June 23, 2014
A record number of foreign criminals began legal action in an attempt to avoid being deported from Britain last year.
More than 2,400 offenders lodged appeals against efforts by Theresa May, the Home Secretary, to have them removed from this country after committing a crime.
Among them were some of the most serious criminals on British soil, including:
• Five foreign offenders convicted of manslaughter, and at least one convicted of murder;
• Fifteen rapists, plus a further 25 sex offenders, including 10 paedophiles;
• 120 violent criminals, the same number as the previous four years combined.
The 2013 total of 2,415 appeals represented a leap of 39 per cent on the figure for 2011, the first full year in which the Coalition was in power, and a 13 per cent rise on the 2012 figure.
Foreign nationals are subject to automatic deportation if they have been jailed for 12 months or more, but can appeal if they believe they should be exempt.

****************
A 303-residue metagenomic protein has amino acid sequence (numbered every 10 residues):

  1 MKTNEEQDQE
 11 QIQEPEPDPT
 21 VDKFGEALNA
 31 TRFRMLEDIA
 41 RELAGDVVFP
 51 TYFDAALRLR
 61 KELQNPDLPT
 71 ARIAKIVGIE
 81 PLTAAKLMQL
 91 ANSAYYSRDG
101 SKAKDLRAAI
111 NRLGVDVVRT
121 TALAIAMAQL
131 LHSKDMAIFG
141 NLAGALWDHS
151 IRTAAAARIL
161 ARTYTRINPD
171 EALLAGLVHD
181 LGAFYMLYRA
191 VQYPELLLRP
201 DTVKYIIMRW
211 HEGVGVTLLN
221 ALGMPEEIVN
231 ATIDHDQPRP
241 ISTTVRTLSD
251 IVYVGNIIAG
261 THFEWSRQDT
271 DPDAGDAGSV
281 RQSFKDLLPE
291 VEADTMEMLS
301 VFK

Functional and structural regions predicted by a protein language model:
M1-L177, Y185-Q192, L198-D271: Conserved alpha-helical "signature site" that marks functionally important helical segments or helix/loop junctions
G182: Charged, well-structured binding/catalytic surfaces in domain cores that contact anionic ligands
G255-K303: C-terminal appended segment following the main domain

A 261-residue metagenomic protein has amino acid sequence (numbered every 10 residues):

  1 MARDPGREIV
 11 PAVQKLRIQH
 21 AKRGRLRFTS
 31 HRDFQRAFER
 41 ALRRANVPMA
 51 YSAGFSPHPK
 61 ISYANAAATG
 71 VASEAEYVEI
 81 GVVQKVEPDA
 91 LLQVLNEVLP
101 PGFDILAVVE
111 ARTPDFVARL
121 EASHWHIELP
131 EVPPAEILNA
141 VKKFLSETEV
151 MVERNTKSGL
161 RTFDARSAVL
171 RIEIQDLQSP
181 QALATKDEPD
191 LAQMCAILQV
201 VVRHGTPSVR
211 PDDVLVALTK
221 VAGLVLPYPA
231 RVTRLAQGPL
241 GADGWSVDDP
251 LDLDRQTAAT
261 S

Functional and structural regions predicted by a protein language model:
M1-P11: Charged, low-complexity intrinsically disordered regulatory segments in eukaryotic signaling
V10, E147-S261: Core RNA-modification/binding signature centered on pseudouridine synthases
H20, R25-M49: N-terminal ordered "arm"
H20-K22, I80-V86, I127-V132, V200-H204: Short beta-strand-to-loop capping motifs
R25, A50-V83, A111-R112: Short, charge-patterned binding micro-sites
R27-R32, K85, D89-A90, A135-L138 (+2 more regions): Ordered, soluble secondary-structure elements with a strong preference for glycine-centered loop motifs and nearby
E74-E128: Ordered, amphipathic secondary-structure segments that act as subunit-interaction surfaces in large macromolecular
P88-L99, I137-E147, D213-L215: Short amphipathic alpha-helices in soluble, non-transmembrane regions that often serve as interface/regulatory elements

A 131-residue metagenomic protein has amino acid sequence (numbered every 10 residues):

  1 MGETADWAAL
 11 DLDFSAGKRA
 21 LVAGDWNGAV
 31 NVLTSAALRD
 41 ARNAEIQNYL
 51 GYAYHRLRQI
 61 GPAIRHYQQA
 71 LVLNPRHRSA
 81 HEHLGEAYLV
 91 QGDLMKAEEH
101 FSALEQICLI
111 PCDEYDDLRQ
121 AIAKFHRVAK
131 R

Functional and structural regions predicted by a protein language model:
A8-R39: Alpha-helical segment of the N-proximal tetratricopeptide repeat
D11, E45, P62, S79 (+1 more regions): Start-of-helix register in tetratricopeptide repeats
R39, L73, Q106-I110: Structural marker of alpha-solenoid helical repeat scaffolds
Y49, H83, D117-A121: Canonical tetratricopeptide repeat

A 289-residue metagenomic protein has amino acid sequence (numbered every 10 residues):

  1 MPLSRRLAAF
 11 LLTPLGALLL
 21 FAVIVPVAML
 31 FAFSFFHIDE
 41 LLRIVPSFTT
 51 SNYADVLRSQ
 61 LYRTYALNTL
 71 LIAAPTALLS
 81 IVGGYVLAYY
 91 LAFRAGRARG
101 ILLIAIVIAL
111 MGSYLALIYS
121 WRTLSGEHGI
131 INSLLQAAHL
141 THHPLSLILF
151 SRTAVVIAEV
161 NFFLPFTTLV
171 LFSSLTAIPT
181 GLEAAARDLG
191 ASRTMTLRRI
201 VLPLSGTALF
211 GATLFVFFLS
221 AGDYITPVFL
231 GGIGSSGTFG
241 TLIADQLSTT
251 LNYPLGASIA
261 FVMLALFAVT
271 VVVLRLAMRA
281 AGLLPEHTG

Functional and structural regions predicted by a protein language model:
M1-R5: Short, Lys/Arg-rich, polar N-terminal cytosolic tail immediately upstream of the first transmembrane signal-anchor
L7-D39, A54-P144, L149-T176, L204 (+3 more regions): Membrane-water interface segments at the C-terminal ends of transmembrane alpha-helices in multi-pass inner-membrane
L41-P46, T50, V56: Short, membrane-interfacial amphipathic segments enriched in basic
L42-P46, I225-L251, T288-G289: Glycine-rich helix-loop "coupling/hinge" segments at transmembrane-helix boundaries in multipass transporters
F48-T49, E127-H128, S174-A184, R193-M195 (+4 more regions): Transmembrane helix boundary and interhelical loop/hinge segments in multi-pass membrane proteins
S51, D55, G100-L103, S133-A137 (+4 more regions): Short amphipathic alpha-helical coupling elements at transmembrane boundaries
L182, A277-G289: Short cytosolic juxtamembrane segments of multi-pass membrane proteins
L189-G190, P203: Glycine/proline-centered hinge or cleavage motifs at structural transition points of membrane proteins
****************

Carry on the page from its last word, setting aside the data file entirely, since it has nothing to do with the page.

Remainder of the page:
A large proportion of cases are brought on human-rights grounds, when offenders claim they will face mistreatment in their home countries, or under Article 8 of the European Convention on Human Rights, which protects the “right to private and family life”.
It comes amid escalating concern over human-rights laws. It emerged last week that Charles Taylor, the former Liberian president who stoked a war in neighbouring Sierra Leone, is using the human-rights legislation in an attempt to be transferred from a British jail to serve his sentence in Africa. He is serving 50 years for war crimes and crimes against humanity after a trial in The Hague in 2012.
The growing number of appeals is bad news for the taxpayer because it will mean even higher costs for legal work and immigration tribunals, as well as extra expenses such as translators.
Earlier this month The Sunday Telegraph revealed how more than 630 foreign criminals have won their cases after lodging claims since 2011. In 410 of those cases, the criminals successfully fought the Government’s attempts to deport them, and in the other 220 cases the Home Office gave up trying after learning that the criminals intended to appeal.